Taiwan to loan art to China amid warming ties

Posted July 25th, 2013

China, Museums, News, Politics, Taiwan

 National Taiwan Museum
Taiwan plans to loan for the first time a treasured painting to China in yet another sign of warming ties between the two former bitter rivals, officials said Thursday.

Previously, Chinese requests to borrow nationally important cultural relics have been rejected as Taiwan feared the works might be confiscated.

But the National Taiwan Museum said it plans to loan a 17-century portrait and other art treasures to the Hubei Provincial Museum in central China and another museum in Fujian province for exhibitions next year.

“We support the government’s existing policy to promote cultural exchanges with the mainland,” Li Tzu-ning, an official at the National Taiwan Museum, told AFP.

The portrait is of Koxinga, a general in China’s late Ming Dynasty (1368-1644).

In return, the museum in Hubei will loan more than 100 cultural relics to the National Taiwan Museum, in Taipei, for an exhibition slated for November, Li said.

But the National Palace Museum, which is also in Taipei and is Taiwan’s top museum, has maintained it is unlikely to loan its items to the mainland in the absence of guarantees they would not not be retained.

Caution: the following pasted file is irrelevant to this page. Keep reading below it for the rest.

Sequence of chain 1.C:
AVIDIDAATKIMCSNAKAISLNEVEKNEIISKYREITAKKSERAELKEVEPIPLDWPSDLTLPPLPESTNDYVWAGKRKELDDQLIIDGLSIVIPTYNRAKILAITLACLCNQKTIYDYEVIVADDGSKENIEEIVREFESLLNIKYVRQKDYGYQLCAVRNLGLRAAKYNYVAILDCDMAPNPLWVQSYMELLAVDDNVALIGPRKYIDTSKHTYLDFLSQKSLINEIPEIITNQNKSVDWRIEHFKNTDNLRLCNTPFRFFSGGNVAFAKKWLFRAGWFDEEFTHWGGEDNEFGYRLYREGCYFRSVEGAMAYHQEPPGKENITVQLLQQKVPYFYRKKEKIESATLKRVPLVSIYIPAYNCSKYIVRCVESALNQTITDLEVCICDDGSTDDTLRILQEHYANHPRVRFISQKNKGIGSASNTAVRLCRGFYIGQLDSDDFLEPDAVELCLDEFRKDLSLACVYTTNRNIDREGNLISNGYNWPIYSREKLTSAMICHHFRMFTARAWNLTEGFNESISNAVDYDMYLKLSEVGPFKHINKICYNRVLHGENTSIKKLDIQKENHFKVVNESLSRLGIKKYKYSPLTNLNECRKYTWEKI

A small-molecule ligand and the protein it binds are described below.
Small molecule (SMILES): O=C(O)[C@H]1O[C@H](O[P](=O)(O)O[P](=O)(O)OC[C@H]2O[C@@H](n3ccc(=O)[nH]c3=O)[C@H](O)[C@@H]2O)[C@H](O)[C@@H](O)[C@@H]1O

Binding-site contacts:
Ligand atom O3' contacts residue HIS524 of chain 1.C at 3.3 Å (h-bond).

It holds more than 655,000 artefacts spanning 7,000 years from the Neolithic period to the end of the Qing dynasty in 1911.

They were removed from a Beijing museum in the 1930s to prevent them falling into the hands of invading Japanese troops and were then taken to Taiwan by the Nationalists as they fled communist forces on the mainland.

“We have no such concerns as the painting we plan to loan to the mainland is not from there,” Li said.

Beijing still considers Taiwan part of its territory awaiting reunification, by force if necessary.

But ties between Taipei and Beijing have improved markedly since Ma Ying-jeou of the China-friendly Kuomintang came to power in 2008 on a platform of boosting trade links and allowing in more Chinese tourists.

Copyright © 2013 AFP.